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 U.N. Secretary General says Sending Peshmarga to Kirkuk was a Mistake

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U.N. Secretary General says Sending Peshmarga to Kirkuk was a Mistake  6.4.2011  

April 6, 2011

NEW YORK, — U.N. secretary general Ban Ki-moon said that the deployment of Kurdish Peshmarga forces in Kirkuk was a mistake.

Presenting a report at the U.N. Security Council Ban Ki-moon said that his organization is concerned about the situation in Kirkuk and the deployment of five thousand Peshmargas in the past two months.

The secretary general called for a review of the distribution of forces between the Peshmarga, Iraqi army and the Americans in the provinces of Kirkuk, Diyala and Nineveh. Ban Ki-moon said, “The situation in the disputed territories is still uneasy and on the night of February 25th around five thousand Peshmargas had been sent to Kirkuk.”

Diyala province, a restive part of Iraq outside the Kurdish autonomous region of Kurdistan but home to many Kurds. The Diyala district,
www.ekurd.netwhich includes a string of villages and some of Iraq's oil reserves, is home to about 175,000 Kurds, most of them Kurdish Shiites.                    

U.N. Secretary General Ban Ki-moon March 31, 2011. Photo: Reuters
The president of the Iraqi Kurdistan Region Massoud Barzani said at the end of his tour of Europe last month that it was his order to dispatch the Peshmarga to Kikruk to protect the civilians of that area from extremist attacks.

 But in his report, the U.N. secretary general said that the Peshmarga had been sent without their knowledge and that the Kurdistan Regional Government had only found excuses to send those forces to tackle the threats in the area. “This act,” said Ban Ki-moon, “is a violation of the agreement reached by the security team that was formed in Baghdad to maintain the security of those areas.”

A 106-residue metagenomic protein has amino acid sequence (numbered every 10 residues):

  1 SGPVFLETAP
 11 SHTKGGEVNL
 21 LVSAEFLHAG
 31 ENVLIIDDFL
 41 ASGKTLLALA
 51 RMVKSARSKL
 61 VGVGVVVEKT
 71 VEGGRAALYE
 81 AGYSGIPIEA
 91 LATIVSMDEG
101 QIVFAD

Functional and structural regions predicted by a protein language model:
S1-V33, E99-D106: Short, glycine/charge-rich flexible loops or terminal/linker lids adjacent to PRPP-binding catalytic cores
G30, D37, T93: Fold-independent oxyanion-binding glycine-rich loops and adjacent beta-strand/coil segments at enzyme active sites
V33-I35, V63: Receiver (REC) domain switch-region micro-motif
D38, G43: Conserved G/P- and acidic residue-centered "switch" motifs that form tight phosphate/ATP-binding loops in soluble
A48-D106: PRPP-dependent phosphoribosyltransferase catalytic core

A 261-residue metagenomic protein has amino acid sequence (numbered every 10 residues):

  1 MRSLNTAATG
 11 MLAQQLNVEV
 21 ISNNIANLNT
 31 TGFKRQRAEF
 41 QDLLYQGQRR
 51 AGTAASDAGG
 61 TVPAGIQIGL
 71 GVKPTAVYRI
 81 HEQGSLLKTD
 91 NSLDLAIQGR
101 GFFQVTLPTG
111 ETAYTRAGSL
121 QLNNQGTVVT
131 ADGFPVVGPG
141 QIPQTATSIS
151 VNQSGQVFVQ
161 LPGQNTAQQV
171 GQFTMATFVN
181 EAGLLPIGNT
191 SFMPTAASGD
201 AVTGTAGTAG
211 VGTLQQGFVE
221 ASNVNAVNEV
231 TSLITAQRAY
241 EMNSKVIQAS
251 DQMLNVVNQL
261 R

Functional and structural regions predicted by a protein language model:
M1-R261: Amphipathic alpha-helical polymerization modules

In his report, the secretary general stated that Iraq’s Prime Minister Nouri al-Maliki and leaders of Turkmen and Arab parties have asked for the withdrawal of the Peshmarga forces from Kirkuk and to that end negotiations are ongoing.

The oil-rich province of Kirkuk is one of the most disputed areas by the regional government and the Iraqi government in Baghdad.

The Kurds are seeking to integrate the province into the semi-autonomous Kurdistan Region clamming it to be historically a Kurdish city, it lies just south border of the Kurdistan autonomous region, the population is a mix of majority Kurds and minority of Arabs, Christians and Turkmen, lies 250 km northeast of Baghdad.
Kurds have a strong cultural and emotional attachment to Kirkuk, which they call "the Kurdish Jerusalem." Kurds see it as the rightful and perfect capital of an autonomous Kurdistan state.

Article 140 of the Iraqi constitution is related to the normalization of the situation in Kirkuk city and other disputed areas through having back its Kurdish inhabitants and repatriating the Arabs relocated in the city during the former regime’s time to their original provinces in central and southern Iraq.

The article also calls for conducting a census to be followed by a referendum to let the inhabitants decide whether they would like Kirkuk to be annexed to the autonomous Iraqi Kurdistan region or having it as an independent province.

The former regime of Iraqi President Saddam Hussein had forced over 250,000 Kurdish residents to give up their homes to Arabs in the 1970s, to "Arabize" the city and the region's oil industry.

The last ethnic-breakdown census in Iraq was conducted in 1957, well before Saddam began his program to move Arabs to Kirkuk. That count showed 178,000 Kurds, 48,000 Turkomen, 43,000 Arabs and 10,000 Assyrian-Chaldean Christians living in the city. 

Mosul, capital city of Ninewa province in Iraq, near the border with Kurdistan region, lies 405 km north of Baghdad. The Kurdish Yazidis are primarily ethnic Kurds located near Mosul. Some 350,000 Yazidi Kurds live in villages around Mosul near Kurdistan autonomous region border.

Compiled by from agency reports

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